Subject: AU: Timor crisis talks open in Dili
Timor crisis talks open in Dili
Mark Dodd, Dili September 04, 2006
AUSTRALIA and Indonesia opened trilateral talks with East Timor this afternoon as the UN promised a fair trial for fugitive rebel leader Alfredo Reinado if he turns himself in.
Australian Foreign Minister Alexander Downer, Indonesia's Hassan Wirayuda and East Timor's Jose Luis Guterres made no comment on arriving at the prime minister's office for their meeting, held amid concerns Major Reinado's jailbreak and attacks on the political system are fuelling tension in the fragile country.
Foreign Minister Alexander Downer arrived in Dili last night after another day of sporadic violence and reports that Australian police were pelted with stones during an attack on a refugee camp on Friday.
The security crisis in the country will be at the top of the agenda when Mr Downer meets East Timor Prime Minister Jose Ramos Horta, President Xanana Gusmao and Indonesian Foreign Minister Hassan Wirajuda in Dili today.
Mr Downer will also address claims that Australia, whose troops and police have led the peacekeeping mission in East Timor since the outbreak of violence in May, should shoulder some of the blame for Major Reinado's escape from jail last week.
"You cannot blame Australia or New Zealand or Portugal or Malaysia or the Secretary-General of the UN for all the problems of East Timor," he said before leaving for Dili. "The East Timorese have to accept responsibility for their own affairs and manage their own affairs."
Mr Downer was greeted on his arrival in Dili by East Timorese Foreign Minister Jose Luis Guterres. The pair had a brief conversation before Mr Downer left the airport in a heavily guarded convoy.
The UN yesterday increased pressure on Australian-trained Major Reinado - on the run for four days after breaking out of Dili's Becora prison with 56 other inmates - saying he should turn himself in and be guaranteed justice or face a violent apprehension by force.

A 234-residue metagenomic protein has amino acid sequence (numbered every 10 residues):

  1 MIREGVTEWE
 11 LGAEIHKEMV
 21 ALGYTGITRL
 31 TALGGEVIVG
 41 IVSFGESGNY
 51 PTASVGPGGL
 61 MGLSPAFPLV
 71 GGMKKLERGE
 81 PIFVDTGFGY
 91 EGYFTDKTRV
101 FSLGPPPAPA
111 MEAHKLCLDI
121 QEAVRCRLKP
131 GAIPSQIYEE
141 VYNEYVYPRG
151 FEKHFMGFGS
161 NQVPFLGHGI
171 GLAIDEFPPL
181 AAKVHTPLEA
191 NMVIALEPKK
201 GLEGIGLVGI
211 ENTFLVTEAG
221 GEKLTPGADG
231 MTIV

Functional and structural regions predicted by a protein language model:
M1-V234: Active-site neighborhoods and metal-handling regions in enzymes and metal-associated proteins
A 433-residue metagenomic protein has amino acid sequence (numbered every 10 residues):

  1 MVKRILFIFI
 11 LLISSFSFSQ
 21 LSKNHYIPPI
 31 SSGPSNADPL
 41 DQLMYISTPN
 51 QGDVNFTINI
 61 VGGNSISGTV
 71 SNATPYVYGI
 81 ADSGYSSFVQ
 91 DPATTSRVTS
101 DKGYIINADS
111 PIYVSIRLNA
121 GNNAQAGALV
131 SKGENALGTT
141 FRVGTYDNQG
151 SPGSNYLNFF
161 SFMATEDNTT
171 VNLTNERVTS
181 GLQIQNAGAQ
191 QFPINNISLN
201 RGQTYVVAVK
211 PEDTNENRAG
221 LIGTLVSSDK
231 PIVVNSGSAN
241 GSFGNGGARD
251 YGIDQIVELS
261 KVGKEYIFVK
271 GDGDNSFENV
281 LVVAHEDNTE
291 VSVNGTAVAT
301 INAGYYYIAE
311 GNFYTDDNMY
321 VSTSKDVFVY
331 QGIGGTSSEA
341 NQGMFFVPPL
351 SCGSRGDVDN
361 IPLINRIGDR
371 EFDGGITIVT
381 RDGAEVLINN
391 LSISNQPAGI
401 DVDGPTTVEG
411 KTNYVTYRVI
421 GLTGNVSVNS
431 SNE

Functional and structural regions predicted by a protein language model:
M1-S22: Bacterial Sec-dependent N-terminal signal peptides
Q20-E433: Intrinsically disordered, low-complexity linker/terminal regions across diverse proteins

The UN's top police officer in East Timor, Commissioner Antero Lopes, said "escapees like Reinado are encouraged to surrender and face justice with all the assurances of the UN". "We are ready to treat him like a human being if he wants to surrender to face justice and not as a criminal," he said.
He warned that the UN police and Australian Federal Police had good intelligence about Major Reinado's movements.
Major Reinado, who faces charges of attempted murder and illegal weapons possession, enjoys cult hero status among many young East Timorese and he has shown no willingness to surrender.
In a secretly taped interview broadcast on national television last week, he gave a presidential-style speech that covered concerns about East Timor's feeble justice system to advice to warring gang leaders to end their violence. "I appeal to all the country's youths - stop hating each other, sit down in peace and avoid getting drunk," he said.
Investigations are continuing into an attack on a refugee camp in the centre of Dili on Friday by a 300-strong mob that included four people witnesses later claimed were former East Timorese police.
AFP sources said at least eight people were wounded, two critically, after two men armed with police-issue Glock 9mm pistols opened fire on unarmed civilians. AFP officers giving first aid to victims were set upon and stoned after rumours that they were responsible.
The anti-Australian mood has abated but gang violence continues. At least one man was seriously injured yesterday by a dart fired using a slingshot during a clash in the violence-prone eastern suburbs. The head of the AFP in Dili, Commander Steve Lancaster, said he remained concerned at the security situation. But he noted that the weapons of choice for gang members were rocks and slingshots, compared with the firearms and machetes used when the Australian-led peacekeeping force first arrived in May.